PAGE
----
PM: This is a double bunger, Mark.
JOURNALIST: Sorry. Are we seeing a coup in Egypt?
PM: Let me go to the first one. As I said last night on your network, the ABC, I think we should have adjusted our policy earlier once regional circumstances changed in 2009-2010. I’m fully up-front in acknowledging that.
No one gets every policy call perfectly and I certainly haven’t, and never pretended to do so.
I have been watching events in Egypt very closely. This has been an extraordinary set of developments. As you know, the Government strongly supported the Arab Spring.
As Foreign Minister then at the time I was in Egypt not long after the events in Tahrir Square. I’m aware of all the controversy surrounding the administration of President Morsi and I am certainly aware of what has happened overnight.
I would simply say on behalf of all Australians, we want the return, we want to see the return to full democratic government in Egypt as rapidly as possible. I believe that’s the expectation of the international community.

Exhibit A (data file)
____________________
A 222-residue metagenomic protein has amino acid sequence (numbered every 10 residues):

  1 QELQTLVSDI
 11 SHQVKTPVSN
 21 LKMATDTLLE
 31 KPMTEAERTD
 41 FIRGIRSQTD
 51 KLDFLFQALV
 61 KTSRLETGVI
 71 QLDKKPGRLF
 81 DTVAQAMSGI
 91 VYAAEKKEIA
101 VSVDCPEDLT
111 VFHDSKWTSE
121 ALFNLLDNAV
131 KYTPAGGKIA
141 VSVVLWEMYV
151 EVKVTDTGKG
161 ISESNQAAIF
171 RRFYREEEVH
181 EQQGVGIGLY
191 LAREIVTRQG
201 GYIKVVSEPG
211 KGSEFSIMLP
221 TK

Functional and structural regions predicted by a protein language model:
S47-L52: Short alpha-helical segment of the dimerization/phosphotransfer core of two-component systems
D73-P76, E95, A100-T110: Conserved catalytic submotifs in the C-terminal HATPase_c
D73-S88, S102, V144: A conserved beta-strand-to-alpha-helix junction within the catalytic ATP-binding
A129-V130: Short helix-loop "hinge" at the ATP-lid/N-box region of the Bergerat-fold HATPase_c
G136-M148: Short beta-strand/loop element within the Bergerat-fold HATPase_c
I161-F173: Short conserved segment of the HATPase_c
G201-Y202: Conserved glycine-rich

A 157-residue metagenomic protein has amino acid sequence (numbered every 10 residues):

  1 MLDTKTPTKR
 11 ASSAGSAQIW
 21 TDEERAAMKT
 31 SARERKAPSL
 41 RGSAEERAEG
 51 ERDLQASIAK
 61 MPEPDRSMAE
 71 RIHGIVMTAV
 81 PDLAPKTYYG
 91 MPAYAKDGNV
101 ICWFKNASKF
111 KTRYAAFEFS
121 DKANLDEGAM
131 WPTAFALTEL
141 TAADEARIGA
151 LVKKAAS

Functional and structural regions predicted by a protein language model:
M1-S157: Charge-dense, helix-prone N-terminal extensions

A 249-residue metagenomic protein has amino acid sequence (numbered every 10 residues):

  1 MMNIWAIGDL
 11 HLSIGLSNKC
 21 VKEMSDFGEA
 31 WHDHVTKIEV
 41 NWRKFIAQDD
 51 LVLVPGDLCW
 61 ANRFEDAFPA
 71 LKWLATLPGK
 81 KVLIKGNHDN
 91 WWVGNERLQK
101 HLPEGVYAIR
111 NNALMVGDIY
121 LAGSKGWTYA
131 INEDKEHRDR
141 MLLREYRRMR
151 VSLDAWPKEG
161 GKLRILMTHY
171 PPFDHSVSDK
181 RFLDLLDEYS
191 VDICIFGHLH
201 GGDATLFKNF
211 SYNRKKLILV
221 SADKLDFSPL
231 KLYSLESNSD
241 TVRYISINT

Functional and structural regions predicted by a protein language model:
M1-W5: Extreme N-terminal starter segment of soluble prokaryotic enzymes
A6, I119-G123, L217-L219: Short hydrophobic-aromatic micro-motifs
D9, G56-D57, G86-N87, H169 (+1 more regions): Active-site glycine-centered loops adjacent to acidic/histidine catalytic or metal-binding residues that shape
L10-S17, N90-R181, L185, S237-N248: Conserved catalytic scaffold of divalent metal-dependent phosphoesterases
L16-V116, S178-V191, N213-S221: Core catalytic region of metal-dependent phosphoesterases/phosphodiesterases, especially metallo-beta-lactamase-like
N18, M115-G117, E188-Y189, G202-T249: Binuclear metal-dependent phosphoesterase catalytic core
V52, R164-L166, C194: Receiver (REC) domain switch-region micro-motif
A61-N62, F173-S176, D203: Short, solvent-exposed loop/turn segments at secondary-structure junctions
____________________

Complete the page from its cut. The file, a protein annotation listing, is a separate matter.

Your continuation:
Secondly, could I say this in terms of interests of travelling Australians, and this is an important matter for us all. On 2 July we increased the overall level of our travel advice for Egypt to ‘reconsider your need to travel’ – level three of four – due to ongoing civil unrest and the threat of terrorist attack.
Australians currently in Egypt who are concerned about their safety should consider leaving now.
We continue to urge Australians to avoid all demonstrations and protests as they may turn violent and closely monitor media for information on events and developments that may affect their security and safety.